The Antislavery in Domestic Legislation Database (hereafter referred to as “the Database”) reflects a tremendous amount of effort on the part of Dr Katarina Schwarz and Professor Jean Allain to comprehensively map legislative frameworks that seek to prohibit slavery around the world. Such endeavors are critical for advancing thoughtful analysis and comparative critique of the enactment and utilization of various legal instruments available to pursue justice for the most marginalized.
Invited to provide commentary on the Database, I considered its utility from two vantage points. First, I viewed the Database as a team member of a Fund that supports implementing organizations, considering the value add for partners continuing to push forward anti-slavery efforts globally. Next, I examined the Database from the orientation of a researcher, exploring its utility to expand knowledge on the effectiveness of various legal instruments to address modern slavery.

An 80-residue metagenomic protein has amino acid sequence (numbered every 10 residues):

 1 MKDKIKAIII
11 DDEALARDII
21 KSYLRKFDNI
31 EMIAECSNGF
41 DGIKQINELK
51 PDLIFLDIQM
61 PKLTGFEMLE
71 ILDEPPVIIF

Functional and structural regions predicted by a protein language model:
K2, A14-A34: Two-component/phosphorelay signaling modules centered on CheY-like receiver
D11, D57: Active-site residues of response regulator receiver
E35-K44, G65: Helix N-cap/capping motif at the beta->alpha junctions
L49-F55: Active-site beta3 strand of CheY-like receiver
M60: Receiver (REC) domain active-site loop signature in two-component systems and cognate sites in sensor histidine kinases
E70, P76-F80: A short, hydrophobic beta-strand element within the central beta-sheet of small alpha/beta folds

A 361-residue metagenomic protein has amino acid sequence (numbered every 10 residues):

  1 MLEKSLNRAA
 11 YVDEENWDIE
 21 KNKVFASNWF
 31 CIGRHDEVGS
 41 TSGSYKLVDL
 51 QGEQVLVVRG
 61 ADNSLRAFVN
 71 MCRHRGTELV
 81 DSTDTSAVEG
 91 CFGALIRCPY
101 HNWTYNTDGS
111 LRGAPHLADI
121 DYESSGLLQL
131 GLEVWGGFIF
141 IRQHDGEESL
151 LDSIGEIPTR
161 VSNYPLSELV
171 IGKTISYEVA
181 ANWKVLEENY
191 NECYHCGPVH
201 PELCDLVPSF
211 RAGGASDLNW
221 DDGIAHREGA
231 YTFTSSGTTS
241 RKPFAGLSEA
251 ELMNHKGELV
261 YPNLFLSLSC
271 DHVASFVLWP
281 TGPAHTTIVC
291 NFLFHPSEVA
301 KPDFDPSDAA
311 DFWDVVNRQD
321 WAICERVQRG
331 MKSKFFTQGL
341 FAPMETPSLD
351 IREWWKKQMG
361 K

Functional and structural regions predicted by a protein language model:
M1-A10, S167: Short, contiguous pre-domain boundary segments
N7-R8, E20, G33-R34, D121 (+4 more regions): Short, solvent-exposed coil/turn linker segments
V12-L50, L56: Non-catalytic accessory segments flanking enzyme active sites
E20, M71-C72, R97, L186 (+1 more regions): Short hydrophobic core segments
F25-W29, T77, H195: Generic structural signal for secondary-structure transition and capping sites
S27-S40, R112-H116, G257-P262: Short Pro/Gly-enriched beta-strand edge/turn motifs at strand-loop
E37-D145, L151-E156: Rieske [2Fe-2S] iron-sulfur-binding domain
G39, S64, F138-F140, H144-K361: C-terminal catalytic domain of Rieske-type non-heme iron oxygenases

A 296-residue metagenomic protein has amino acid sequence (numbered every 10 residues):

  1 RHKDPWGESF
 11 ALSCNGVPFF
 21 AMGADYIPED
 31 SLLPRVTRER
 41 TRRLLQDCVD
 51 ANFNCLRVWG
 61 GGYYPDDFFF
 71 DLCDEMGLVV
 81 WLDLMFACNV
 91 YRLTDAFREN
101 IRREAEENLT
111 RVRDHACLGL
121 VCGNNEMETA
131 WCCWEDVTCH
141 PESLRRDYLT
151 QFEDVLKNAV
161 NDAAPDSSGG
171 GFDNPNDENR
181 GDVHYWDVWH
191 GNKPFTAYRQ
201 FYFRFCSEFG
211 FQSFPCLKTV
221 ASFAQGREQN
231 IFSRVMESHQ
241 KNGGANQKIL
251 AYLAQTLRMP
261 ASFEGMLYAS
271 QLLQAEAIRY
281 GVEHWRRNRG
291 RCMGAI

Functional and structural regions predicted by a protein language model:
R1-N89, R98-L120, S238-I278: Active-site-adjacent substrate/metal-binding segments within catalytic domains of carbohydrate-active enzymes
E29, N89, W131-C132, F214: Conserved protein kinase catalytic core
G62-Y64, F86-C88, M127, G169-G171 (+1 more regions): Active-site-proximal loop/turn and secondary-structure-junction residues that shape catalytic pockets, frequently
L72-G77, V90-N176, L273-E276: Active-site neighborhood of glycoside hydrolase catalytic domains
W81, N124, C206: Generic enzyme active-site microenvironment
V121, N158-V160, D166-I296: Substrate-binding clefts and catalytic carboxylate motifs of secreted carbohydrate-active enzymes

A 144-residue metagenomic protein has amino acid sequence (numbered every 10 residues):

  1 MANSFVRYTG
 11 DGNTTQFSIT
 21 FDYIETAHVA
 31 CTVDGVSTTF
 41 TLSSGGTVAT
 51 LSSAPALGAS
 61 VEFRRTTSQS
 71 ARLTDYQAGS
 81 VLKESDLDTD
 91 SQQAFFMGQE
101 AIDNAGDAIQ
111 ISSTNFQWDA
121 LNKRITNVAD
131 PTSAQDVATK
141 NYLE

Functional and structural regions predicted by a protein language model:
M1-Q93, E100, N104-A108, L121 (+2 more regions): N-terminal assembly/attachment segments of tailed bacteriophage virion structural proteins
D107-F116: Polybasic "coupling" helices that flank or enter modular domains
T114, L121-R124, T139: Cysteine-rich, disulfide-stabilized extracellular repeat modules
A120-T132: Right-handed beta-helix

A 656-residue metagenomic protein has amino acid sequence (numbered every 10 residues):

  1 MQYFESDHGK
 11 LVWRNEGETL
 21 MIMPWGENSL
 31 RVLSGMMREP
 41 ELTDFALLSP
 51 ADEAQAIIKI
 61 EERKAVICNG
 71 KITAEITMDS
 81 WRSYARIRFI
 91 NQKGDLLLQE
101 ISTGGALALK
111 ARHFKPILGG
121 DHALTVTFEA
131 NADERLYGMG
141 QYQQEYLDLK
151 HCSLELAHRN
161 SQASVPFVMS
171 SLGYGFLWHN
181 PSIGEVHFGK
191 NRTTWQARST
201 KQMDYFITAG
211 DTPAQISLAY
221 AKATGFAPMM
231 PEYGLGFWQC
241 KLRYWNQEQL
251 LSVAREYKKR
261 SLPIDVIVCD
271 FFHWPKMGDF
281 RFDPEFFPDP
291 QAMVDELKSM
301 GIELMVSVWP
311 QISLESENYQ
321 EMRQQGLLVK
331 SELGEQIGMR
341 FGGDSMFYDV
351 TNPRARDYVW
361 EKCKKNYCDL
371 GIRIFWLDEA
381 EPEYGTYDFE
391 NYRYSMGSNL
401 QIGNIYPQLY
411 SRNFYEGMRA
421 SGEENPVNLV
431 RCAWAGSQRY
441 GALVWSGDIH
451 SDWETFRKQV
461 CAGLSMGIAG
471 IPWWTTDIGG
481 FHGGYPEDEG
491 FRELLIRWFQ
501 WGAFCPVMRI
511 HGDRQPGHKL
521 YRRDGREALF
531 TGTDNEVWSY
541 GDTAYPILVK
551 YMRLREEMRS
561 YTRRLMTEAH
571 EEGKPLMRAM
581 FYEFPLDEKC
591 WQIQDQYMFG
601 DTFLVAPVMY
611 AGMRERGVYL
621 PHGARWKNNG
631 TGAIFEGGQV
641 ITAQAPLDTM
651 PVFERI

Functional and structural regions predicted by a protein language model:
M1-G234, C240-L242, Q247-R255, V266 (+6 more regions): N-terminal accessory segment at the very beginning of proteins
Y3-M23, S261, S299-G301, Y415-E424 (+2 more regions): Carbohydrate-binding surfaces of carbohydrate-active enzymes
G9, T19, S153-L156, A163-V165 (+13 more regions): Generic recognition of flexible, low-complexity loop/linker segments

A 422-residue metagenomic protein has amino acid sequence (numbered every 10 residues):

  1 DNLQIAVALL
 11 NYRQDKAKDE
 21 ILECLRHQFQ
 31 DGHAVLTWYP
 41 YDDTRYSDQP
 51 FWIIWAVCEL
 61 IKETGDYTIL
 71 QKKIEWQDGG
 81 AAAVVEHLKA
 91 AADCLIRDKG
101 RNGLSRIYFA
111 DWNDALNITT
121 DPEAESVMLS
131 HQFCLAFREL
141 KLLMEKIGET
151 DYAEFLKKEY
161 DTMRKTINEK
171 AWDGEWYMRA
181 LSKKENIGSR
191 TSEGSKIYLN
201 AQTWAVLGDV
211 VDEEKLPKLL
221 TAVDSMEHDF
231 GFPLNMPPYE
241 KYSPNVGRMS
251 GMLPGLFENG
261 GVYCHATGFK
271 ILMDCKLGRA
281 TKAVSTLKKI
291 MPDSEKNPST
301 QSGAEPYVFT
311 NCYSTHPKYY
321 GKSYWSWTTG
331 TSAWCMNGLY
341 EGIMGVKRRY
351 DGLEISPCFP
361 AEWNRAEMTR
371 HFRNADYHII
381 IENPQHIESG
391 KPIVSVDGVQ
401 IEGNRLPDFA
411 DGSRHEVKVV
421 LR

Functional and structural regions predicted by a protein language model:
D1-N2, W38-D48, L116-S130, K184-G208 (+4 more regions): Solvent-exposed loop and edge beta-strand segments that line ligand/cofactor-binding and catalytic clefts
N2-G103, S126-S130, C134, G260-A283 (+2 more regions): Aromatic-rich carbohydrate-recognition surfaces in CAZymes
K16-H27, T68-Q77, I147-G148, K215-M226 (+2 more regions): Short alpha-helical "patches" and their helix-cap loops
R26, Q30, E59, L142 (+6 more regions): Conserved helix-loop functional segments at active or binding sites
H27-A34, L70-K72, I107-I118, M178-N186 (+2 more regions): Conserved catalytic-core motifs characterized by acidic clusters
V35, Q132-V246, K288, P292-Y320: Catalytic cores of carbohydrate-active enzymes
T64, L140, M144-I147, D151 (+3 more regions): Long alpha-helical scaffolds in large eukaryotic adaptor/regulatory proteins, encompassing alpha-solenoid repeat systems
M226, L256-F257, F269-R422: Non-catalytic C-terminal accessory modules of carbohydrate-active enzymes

From an implementation perspective, the Database can offer insight into the various legal instruments at one’s disposal in a given Member State. We know that modern slavery, as an umbrella term, encompasses a wide variety of exploitative conditions. When working with implementors locally on modern slavery issues, the provisions they turn to for the prosecution of perpetrators and restitution for victims is somewhat variable depending upon the context, the case, the geography and the precedent for what has worked effectively in the past. Sometimes the right fit is a forced labor law, sometimes it is a bonded labour law and sometimes it is a trafficking law. Context and precedent matter and understanding what options exist can help advocates push for expanded provisions—when and where the current set are deemed insufficient to tackle the spectrum of exploitation that is occurring.
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